In addition to several public art works including the Randall Children’s Hospital, Oregon State University, and the Portland-Milwaukie Orange Max Line opening this fall, Hilary’s artwork is in the permanent collection of the White House, The Center for Art in Wood, and the Museum of Contemporary Craft.


Pfeifer Artist Statement, Save Our Souls:

My artwork explores the ways that humans attempt to control nature, and in turn, nature finds a way to adapt or reassert itself–such as the grass that grows in the cracks of a sidewalk or mildew that forms on an uninsulated wall behind a couch. I express these struggles through craft-influenced sculpture and installations.

A physical object is often the foundation of my work. When I was asked to participate in the Recycled Rain Project, my mind went immediately to rain sticks, as I have been using the motif of a walking stick for the past decade. When I started researching the history of rainsticks, I learned that the Aztecs used them as a ceremonial tool for bringing rain to their crops.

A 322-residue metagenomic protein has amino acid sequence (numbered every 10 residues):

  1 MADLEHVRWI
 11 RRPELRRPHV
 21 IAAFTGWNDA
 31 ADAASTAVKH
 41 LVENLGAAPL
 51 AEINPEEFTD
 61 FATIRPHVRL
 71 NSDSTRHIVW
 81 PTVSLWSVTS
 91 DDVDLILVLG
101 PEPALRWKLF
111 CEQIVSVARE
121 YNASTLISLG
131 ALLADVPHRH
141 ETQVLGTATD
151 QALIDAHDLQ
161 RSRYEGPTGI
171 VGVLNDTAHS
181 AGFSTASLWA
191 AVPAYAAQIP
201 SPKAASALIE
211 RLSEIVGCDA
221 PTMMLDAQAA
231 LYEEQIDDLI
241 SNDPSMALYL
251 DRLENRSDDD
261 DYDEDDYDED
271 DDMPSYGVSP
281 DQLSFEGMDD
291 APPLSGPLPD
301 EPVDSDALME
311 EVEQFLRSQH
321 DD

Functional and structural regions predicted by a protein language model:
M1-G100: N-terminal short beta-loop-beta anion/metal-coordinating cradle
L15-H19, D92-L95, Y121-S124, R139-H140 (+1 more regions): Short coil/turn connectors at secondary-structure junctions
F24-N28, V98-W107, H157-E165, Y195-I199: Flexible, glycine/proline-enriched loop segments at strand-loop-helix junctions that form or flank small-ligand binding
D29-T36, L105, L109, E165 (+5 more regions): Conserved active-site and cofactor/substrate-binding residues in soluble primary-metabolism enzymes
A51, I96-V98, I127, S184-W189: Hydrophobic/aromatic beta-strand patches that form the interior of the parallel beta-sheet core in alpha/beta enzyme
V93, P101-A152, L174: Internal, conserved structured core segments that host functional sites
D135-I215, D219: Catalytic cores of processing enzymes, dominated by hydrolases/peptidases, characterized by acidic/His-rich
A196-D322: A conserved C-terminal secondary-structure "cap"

Around the same time, I was thinking a lot about the Audubon Society’s Birds and Climate Change Report, issued last fall. This report looks at the current direction our culture is headed and makes the claim that  half of this country’s birds will be extinct by the year 2080 if we don’t take action now. I chose to immortalize nine songbirds from their list who currently inhabit the Pacific Flyway.

Hilary 389a3156-1000

Save Our Souls (Pine Siskin)

Hilary 389a3160-1000

Save Our Souls (Bohemian Waxwing)

Hilary 389a3166-1000

Save Our Souls (Mountain Chickadee)

Hilary 389a3130_1000

Save Our Souls (Western Tanager)

Hilary 389a3150

Save Our Souls (Red Breasted Nuthatch)

Hilary 389a3162-1000

Save Our Souls (Mountain Bluebird)

Hilary 389a3135

Save Our Souls (Varied Thrush)

Hilary 389a3143

Save Our Souls (Purple Finch)

IMG_5074_edit_1000 IMG_5078_1000